Don’t use hand me downs: The protective foam and even the hard-shell wears away with time. Look out for signs of wear and tear, if you notice any, replace them immediately. Your child deserves the best protection.

Licensing: Make sure that the helmet you buy complies with the Consumer Product Safety Commission (CPSC) and has a sticker labeled on the helmet. Know more about cycling helmet safety standards.

Frequently Asked Questions

Q1. Does my child need a helmet?

Ans: Yes. Accidents, especially with children, are a pretty common scenario when it comes to riding bikes, even if they are in balancing or training bikes. Though not completely, a well-fitting helmet will significantly reduce the risk of getting injured in case of a crash.

Q2. What size of a helmet does my “x” year old child need?

Ans: Though it is best to just take your child to test their fitting before buying a helmet, we have created a simple chart of approximate head sizes for children by age that you can confer. Keep in mind that the size and shape of the head vary from child to child.

Approximate AgeApproximate Head Circumference (cm)
1-2 years46
2-3 years48
3-6 years51
6-11 years53
Greater than 11 years56

Q3. How often should I replace my child’s helmet?

Ans. Considering the fact that your child is consistently growing, a helmet should be replaced every two to three years, even with an adjustable inner cage. Furthermore, in case of crashes and dropping of the helmet, it should be replaced immediately as the protection layer may be compromised, which also degrades over time.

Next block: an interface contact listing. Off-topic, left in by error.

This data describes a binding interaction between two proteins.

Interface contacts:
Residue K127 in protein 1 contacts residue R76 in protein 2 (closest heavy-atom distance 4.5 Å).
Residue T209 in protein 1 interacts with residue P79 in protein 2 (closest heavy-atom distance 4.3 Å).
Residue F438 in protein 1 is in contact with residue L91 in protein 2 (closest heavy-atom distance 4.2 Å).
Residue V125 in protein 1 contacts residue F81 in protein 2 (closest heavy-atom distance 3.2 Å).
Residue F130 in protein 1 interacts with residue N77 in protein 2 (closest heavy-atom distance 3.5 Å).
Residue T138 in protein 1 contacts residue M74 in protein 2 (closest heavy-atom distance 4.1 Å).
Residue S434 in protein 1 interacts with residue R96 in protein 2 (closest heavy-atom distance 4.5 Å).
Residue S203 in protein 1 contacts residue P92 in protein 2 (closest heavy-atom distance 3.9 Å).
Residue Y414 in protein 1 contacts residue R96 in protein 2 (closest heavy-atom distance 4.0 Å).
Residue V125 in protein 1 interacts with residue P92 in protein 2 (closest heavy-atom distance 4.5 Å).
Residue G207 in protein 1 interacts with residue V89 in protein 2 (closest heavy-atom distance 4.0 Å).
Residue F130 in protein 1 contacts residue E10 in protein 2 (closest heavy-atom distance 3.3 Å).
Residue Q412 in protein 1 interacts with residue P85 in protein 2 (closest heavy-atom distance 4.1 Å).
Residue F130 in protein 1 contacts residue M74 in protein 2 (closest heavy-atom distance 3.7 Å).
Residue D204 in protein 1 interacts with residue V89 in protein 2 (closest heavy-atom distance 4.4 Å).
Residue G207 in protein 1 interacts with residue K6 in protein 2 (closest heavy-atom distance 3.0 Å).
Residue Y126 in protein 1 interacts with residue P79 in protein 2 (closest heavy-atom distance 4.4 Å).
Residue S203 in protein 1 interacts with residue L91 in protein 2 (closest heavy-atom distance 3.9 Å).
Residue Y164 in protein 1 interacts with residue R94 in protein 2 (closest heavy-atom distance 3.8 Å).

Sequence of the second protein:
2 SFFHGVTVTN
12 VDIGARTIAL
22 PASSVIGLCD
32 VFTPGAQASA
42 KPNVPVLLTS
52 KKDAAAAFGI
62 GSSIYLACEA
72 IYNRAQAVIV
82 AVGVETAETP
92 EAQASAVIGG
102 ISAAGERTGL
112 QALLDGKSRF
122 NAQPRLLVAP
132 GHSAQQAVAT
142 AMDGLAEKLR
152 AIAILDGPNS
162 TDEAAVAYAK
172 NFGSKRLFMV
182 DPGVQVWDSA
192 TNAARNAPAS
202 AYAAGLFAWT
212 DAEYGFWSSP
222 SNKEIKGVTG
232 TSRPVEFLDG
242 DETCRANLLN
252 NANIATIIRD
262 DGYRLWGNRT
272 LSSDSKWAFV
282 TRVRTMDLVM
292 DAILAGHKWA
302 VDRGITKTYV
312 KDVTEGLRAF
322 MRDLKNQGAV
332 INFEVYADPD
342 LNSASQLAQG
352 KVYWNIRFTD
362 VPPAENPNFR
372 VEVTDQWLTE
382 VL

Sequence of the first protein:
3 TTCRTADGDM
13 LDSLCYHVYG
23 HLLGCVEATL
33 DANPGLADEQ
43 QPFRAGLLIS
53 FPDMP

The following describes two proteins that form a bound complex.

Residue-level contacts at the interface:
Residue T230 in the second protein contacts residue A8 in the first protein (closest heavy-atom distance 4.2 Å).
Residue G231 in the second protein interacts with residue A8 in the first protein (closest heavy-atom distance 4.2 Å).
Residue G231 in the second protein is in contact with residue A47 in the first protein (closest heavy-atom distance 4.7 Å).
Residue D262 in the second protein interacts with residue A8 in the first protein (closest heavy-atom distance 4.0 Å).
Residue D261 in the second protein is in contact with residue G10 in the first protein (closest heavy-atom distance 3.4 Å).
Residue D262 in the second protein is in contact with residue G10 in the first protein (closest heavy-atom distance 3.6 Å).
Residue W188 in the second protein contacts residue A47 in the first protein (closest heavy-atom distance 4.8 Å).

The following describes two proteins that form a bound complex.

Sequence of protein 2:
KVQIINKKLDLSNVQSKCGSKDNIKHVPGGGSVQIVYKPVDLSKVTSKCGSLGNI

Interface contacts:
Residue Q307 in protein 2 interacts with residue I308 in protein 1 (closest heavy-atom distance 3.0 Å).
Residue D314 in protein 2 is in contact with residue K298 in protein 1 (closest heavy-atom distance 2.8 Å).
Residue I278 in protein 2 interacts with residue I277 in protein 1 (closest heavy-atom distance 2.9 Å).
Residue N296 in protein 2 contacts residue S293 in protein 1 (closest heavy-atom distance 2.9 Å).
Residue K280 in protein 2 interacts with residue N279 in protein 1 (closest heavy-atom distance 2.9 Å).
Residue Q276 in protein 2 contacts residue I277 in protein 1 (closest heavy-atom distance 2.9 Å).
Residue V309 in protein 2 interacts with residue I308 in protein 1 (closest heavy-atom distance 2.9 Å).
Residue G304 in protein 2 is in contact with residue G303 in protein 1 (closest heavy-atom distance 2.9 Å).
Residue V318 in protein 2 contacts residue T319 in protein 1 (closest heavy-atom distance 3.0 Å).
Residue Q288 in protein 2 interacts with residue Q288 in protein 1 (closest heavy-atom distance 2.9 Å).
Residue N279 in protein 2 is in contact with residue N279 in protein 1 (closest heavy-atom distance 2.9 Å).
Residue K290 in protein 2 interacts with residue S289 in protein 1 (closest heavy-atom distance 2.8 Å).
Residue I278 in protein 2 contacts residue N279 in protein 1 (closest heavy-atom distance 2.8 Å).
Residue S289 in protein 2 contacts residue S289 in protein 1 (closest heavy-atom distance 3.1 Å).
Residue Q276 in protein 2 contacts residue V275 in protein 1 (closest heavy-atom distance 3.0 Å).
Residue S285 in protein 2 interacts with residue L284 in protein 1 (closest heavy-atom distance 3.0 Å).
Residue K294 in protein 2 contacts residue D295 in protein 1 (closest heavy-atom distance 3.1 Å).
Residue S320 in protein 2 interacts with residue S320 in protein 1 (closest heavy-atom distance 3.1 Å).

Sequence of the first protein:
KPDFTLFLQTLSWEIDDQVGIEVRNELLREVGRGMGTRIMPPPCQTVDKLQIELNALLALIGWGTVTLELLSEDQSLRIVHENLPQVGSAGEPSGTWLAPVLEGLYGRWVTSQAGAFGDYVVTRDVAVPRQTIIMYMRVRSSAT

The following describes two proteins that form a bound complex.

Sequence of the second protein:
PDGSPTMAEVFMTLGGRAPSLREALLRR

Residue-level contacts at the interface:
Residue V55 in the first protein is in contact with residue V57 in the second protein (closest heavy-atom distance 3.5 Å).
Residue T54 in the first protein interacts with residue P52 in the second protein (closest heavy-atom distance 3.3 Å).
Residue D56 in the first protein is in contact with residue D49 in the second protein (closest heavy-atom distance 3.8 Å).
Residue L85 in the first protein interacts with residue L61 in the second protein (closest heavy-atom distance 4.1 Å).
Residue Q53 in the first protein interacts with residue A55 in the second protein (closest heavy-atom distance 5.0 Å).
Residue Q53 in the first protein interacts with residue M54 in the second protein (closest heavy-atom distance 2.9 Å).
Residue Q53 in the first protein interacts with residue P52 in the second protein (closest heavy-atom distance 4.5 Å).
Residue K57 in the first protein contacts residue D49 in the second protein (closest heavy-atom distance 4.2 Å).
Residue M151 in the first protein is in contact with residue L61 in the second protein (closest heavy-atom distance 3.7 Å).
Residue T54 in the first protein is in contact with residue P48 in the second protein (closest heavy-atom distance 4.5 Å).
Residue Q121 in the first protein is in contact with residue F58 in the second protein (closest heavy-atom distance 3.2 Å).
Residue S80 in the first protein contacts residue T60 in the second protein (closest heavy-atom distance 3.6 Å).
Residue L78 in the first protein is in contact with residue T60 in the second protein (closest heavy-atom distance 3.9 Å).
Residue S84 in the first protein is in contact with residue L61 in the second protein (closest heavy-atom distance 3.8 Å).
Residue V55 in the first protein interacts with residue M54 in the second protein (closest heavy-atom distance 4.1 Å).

Conclusion

Just as a helmet is paramount for safety when your child goes out cycling, a well-fitted helmet will only maximize its effects. Understanding how to get the correct fit for your child’s helmet is the first, but very important, step that you will take to ensure that your child gets the safest cycling experience while also having fun.

My name is Dion Lewis. I’ve been cycling since my childhood. When I was in high school, I started racing in our local competitions. In my college life, I took a part-time job in a bicycle shop and I learned how to repair and maintain bicycles professionally. Though I love racing, mountain biking is another thing I do frequently. My friends, neighbors, and colleagues treat me as an avid rider and take my suggestions while they plan for a new bike or bike gear.